The Los Angelification of Jesse Gavin is damn near complete: new lease, new phone number, new bike.
Yes. I ride a bike in Los Angeles. And no, I didn’t mean to say “Californiacation”. Copyright issues aside, it refers to an entire state, and I’ll be damned if I start getting all “NorCal”.
One ghost of my life in New York City still haunts me, however. But as I was deciding which newspaper I wanted to get delivered to my new apartment for the morning read, it occurred to me that the choice is neither geographical nor cultural. It’s a question of dignity.
The Los Angeles Times is – just – so…bad. Part of why I started reading the paper in the first place was so done could get myself a bit more smarter. I was blessed to live in a city where anyone that was willing to spring for more than a quarter would reflexively go for the New York Times. Better yet, if you didn’t get it for a dollar at the corner bodega in the morning time, you could get it for fifty cents on the street at 3pm for the Afternoon Special. And there you were, reading some of, if not the, best in-depth investigative reporting around.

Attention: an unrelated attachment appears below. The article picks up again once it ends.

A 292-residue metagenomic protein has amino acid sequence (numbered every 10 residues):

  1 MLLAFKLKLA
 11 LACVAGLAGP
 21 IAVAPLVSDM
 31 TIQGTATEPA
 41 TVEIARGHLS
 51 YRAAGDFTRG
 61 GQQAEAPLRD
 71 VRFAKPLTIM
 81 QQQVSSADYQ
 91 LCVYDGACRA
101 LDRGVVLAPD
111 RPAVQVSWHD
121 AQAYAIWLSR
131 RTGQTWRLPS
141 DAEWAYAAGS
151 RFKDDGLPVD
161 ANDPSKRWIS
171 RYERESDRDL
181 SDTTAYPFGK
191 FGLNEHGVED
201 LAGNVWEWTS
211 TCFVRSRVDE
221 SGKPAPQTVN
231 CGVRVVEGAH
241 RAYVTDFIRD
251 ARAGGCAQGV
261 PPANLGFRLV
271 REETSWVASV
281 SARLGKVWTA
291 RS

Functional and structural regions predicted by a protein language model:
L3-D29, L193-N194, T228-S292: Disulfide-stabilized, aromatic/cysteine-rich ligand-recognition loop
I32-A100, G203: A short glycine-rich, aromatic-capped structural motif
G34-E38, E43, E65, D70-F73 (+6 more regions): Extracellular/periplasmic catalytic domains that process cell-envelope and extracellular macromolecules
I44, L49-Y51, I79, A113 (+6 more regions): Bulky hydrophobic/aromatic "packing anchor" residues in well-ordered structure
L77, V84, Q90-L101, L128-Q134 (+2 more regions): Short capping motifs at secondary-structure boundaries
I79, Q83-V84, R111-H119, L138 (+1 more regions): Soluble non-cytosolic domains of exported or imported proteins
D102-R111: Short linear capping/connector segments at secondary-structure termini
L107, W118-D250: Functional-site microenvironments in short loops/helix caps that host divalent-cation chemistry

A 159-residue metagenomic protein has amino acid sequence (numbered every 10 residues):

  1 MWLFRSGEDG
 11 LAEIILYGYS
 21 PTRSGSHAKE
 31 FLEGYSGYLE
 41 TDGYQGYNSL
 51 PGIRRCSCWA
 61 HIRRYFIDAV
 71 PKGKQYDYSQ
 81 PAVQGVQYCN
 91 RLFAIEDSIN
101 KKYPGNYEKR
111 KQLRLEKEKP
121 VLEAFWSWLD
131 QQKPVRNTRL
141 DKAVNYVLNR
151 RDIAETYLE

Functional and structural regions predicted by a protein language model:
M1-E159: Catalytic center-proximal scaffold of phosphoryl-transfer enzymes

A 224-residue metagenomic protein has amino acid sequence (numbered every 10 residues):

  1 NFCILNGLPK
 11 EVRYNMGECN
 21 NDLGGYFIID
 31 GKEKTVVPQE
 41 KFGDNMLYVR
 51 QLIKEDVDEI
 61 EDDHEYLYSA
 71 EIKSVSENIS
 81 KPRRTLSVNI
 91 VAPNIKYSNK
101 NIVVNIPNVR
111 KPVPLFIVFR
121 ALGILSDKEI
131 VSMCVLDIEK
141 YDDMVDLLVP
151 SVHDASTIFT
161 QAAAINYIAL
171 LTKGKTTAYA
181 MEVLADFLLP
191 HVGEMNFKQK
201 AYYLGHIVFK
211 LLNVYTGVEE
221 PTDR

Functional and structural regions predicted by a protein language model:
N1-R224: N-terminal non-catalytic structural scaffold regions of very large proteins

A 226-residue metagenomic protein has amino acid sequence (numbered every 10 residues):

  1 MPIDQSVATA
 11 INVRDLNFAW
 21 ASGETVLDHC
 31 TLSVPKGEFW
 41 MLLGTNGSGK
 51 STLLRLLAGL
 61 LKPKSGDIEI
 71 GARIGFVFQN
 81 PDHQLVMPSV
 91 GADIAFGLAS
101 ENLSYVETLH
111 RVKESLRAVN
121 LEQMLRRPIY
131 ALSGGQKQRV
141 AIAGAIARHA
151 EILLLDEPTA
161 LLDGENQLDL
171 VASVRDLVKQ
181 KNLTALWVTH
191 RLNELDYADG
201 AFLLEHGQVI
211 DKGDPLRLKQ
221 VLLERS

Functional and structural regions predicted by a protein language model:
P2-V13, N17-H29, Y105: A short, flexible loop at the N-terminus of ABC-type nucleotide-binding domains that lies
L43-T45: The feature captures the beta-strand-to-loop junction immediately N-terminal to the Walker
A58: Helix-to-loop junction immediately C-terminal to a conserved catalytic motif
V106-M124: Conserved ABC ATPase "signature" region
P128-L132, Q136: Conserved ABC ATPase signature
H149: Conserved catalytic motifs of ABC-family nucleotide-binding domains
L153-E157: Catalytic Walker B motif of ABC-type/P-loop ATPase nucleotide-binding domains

Regulations of prep school basketball teams. Recruitment practices of Pharmaceutical Companies for sales reps. Slumlords keeping off heat during the winter in Bronx apartment buildings. These are just a few of the exposes I read over the years that went on to bring about massive overhauls. The New York Times didn’t just report news, it made it happen. And every article, regardless of the section, went above and beyond, making up for any agendas or slants with fecundity of information. My decision was not about New York versus Los Angeles, it was about Journalism versus Dibbity Doo.